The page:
@ice science assumes that if you do the same thing, you get the same result, and that theories are checked by falsifying them.
Something as hard to measure, hard to define, mercurial, subjective and personal as experiencing sensations are at best at the edges of science. Something you might try to say something about using those theories.
So science would prefer to refer to sound, the physical phenomenon first, rather than the thing it can't say things easily about.
@ice for light we have light, the physical thing, a picture, which talks about a picture is formed and "a sight" implying someone/-thing experiences it.
Though language can be pretty contextual..
@ice @raboof i am too lazy for that, see this article https://theamericanscholar.org/a-new-theory-of-the-universe/
Science doesn't "need" to answer questions about consciousness/experiencing/etc about which it indeed does not have an answer. I think he is searching for a religion.
Also he seems confused, equation general relativity with _much_ more speculative theories. GR is seen in various ways https://en.wikipedia.org/wiki/Tests_of_general_relativity ) suppose if he is confused the way above he might not distinguish between weak-field and strong field tests.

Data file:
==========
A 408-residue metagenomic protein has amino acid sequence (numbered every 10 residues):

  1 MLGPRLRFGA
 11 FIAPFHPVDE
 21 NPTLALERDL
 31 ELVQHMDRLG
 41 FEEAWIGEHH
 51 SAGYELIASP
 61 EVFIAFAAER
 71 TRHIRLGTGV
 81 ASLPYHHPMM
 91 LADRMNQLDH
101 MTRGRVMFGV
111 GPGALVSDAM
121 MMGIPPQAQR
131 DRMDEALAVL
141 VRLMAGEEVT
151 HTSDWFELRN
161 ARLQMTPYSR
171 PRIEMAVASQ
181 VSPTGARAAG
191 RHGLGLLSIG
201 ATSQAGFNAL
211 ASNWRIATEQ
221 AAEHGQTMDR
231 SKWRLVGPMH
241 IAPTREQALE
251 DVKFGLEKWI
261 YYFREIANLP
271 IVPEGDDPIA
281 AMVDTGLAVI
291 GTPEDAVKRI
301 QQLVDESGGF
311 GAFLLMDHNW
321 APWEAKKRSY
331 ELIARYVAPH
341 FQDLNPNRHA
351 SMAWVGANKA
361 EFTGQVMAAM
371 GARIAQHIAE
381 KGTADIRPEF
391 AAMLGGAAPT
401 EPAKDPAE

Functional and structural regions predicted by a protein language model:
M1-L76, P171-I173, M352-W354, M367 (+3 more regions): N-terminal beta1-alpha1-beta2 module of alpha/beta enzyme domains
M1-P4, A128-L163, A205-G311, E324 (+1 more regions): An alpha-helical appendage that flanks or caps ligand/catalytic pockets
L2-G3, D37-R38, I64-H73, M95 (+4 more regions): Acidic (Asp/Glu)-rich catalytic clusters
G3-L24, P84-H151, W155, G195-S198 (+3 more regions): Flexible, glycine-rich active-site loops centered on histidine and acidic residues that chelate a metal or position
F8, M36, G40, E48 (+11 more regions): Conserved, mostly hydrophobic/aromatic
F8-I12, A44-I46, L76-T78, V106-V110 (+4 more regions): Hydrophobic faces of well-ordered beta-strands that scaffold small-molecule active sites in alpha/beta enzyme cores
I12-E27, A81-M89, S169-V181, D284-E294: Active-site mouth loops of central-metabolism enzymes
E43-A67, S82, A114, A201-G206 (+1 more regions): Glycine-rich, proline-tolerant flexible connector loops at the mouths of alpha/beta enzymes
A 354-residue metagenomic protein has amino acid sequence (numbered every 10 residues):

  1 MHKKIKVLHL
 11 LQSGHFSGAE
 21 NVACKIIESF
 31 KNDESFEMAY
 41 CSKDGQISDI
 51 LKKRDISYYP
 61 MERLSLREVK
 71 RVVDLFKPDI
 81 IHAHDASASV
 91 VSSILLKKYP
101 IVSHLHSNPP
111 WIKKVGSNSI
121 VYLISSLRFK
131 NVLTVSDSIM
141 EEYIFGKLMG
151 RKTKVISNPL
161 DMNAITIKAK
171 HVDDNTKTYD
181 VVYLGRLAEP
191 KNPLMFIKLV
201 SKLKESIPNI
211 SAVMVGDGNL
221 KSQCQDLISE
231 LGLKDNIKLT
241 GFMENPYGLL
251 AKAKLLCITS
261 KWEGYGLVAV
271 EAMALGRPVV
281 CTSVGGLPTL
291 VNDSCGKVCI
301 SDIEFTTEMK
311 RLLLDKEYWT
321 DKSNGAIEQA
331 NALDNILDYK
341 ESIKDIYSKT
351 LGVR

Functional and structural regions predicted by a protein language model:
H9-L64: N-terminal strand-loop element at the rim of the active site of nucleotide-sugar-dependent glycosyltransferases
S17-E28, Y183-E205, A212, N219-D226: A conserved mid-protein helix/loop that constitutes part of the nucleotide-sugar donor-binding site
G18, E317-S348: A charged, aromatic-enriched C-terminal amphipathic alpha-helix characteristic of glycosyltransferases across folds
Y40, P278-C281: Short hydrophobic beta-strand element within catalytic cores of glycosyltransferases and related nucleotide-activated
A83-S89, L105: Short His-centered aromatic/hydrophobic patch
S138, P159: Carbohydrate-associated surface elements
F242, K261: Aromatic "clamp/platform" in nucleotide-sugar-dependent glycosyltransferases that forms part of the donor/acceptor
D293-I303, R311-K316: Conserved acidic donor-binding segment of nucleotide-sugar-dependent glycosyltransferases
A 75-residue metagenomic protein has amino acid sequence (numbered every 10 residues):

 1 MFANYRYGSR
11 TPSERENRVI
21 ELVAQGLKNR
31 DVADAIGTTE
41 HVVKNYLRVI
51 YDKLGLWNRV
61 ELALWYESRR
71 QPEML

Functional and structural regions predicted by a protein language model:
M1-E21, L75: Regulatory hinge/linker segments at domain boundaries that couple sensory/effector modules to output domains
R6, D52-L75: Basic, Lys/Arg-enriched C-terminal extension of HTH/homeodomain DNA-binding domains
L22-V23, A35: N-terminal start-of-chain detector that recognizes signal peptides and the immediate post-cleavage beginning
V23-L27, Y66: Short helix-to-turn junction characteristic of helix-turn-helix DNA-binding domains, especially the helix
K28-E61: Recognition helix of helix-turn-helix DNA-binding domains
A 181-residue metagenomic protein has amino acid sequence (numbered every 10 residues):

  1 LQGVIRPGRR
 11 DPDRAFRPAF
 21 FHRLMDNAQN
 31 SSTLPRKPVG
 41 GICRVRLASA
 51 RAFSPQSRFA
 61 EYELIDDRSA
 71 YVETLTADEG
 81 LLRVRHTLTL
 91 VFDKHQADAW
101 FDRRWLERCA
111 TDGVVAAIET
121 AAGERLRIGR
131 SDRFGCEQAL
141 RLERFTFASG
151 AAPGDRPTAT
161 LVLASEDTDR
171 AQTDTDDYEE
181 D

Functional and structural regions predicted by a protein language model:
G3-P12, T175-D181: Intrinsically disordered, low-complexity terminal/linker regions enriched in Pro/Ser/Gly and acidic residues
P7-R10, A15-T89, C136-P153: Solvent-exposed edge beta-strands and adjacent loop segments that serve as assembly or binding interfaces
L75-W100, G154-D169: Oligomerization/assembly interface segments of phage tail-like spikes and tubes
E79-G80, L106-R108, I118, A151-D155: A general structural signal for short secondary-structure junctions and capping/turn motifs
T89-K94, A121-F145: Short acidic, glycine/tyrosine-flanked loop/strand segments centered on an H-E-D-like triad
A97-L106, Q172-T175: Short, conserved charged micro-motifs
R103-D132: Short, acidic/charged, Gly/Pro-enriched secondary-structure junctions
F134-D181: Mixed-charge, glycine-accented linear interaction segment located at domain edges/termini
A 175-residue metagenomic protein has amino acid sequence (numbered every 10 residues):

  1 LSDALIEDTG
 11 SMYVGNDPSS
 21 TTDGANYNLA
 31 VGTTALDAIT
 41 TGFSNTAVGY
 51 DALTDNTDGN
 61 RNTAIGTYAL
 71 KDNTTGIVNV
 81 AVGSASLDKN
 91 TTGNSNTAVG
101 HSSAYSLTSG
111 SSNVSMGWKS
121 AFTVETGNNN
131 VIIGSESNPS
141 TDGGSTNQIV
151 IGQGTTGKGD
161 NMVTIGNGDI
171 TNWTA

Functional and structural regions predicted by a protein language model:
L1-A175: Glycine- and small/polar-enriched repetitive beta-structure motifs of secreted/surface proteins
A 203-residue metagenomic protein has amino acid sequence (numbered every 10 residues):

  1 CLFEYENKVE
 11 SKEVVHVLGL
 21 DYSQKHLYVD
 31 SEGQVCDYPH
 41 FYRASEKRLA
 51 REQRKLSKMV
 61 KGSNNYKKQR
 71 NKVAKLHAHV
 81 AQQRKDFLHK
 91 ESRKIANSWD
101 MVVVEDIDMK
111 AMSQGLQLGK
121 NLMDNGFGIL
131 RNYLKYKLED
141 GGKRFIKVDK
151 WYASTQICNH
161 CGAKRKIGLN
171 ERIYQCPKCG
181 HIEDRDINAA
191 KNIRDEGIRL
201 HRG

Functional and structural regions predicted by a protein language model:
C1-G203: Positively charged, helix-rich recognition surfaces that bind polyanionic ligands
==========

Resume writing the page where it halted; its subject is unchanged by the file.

@ice @raboof also, for instance Newton can perfectly well answer the Zeno arrow paradox... So what if you can divide the distances in half, it divides the times in half too, it all adds up to the same time however you dice it..
I don't think he really understands QM enough to claim to have the answer to the interpretation problem.
@ice @raboof thought PZ Myers might have said something about it, indeed he has an article with this link:
http://nirmukta.com/2009/12/14/biocentrism-demystified-a-response-to-deepak-chopra-and-robert-lanzas-notion-of-a-conscious-universe/ (not read yet)
@jasper @raboof He’s not confused. His views are well-documented and based on the works of Schrodinger and Wheeler, among many others, and he collaborates with astronomers and physicists. His two other books deal with the criticisms of this 2009 article and go beyond his initial publication from 2007. His theory is controversial and may have its flaws, but it also has supporters among scientists. I wouldn’t dismiss it so quickly.
For physical vibrations, physicists would probably just throw the word sound at it, especially if it has a audible or higher frequency. If they use equations for it, they'll probably mention the medium, like air/materials?..
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